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The “Born Loser” comic strip on Mar. 15, 2014 said it all. The cartoon starts with an, “Oh, no…what’s the matter” panel (Fig. 1). It ends with a…well, take a look and see the full cartoon.

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For many in the eastern half of the U.S., the cartoon's message may be far too accurate.

March is known as a battleground month in weather circles. Winter is waning, but cold northern air masses are still able to penetrate deeply into the U.S. Tropical warmth wants to push northward as higher sun angles and longer daylight periods increase seasonal warming. In the middle lie the states east of the Rocky Mountains and from the Gulf of Mexico to Canada.

It is here that the battle for air mass supremacy takes place. Usually beginning along the Gulf Coast early in February and March, the warfare zone follows the Sun and moves northward to the Great Lakes and northern Plains by early summer. Thereafter, the zone retraces its steps southward (still in synch with the Sun) and is mostly gone from the U.S. by November and December.

The transition doesn’t play out uniformly, but, more-or-less, follows the above-described pattern. It’s often punctuated by rapid swings in temperature, wind direction and precipitation type.

Each day, meteorological warfare is raged globally (Fig. 2) in the form of battles along weather fronts. It is the periodic low-pressure systems that travel along weather fronts that allow warm air to push poleward (or northward in the Northern hemisphere as a warm front; behind the moving low, winds turn and cold air surges Equatorward (southward in the Northern Hemisphere) as a cold front. The polar and Equatorward directions are flipped “down under.”

One can thank the Bergen (Norwegian) School of Meteorology (in particular, Wilheim Bjerknes) for the use of the descriptor term, “front.” He viewed the meteorological air mass conflict as similar to that of wars raged in Europe. The weather pattern early this Sunday morning (Fig. 1) is truly reminiscent of how war used to be fought, with opposing sides (here opposing air masses) pushing against each other along the battle “front.”

Today, warm, moist air from the Gulf of Mexico is already moving northward into the lower Mississippi River Valley and Gulf Coast states. To the north, cold air has been advancing south from Canada. Both air masses are on a collision course (Fig. 3) that will impact a large part of the eastern U.S.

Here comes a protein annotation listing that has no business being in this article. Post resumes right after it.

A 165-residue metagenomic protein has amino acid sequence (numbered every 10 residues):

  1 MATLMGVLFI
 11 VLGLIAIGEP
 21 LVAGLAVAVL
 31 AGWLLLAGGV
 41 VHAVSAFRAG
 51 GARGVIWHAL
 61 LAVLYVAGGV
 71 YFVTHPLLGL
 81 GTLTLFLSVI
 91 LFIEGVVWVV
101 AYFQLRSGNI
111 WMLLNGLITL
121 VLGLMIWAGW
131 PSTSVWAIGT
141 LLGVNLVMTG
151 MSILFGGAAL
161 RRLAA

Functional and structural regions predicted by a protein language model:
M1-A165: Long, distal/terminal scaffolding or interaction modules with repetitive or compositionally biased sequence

Yesterday, severe storms (hail and high winds) struck eastern Texas (Fig. 4), while heavy rainfall also fell in parts of Texas, Oklahoma, Arkansas and Louisiana (Fig. 5). This severe and wet weather pattern will head eastward today, before starting to exit the East Coast later on Monday (Fig. 6).

To the north of this thunderstorm region, colder air is establishing itself. Precipitation has already started to transition from rain to snow across parts of Missouri and Illinois early this Sunday morning. The mixed frozen precipitation - snow zone will advance eastward later today, affecting much of the lower Ohio Valley and the central Appalachians, before smacking the mid-Atlantic by late today and tonight. Pennsylvania and southern New York State should receive only some lighter snow and snow showers.

As this storm system departs, another storm is expected to arrive across the northern Rockies and northern Plains (Fig. 7). By late Tuesday and Wednesday, look for a band of heavy snow to develop from eastern Colorado to Minnesota and Wisconsin.

Finally, by week’s end, a weaker system should bring snow to the Great Lakes region.

Out west (with the exception of parts of Oregon and Washington into the northern Rockies), it’s a continued dry weather pattern. Warm weather will continue across southern California. Look for the development of a windy weather regime to set up in coastal and coastal mountain areas by Tuesday.

Looking further ahead, the 8 to 14 day outlook, just issued by NOAA’s Climate Prediction Center, indicates a status quo weather pattern. Stormy and chilly weather is on tap for much of the east, while warm and dry weather dominates out west (Fig. 8).

© 2014 H. Michael Mogil

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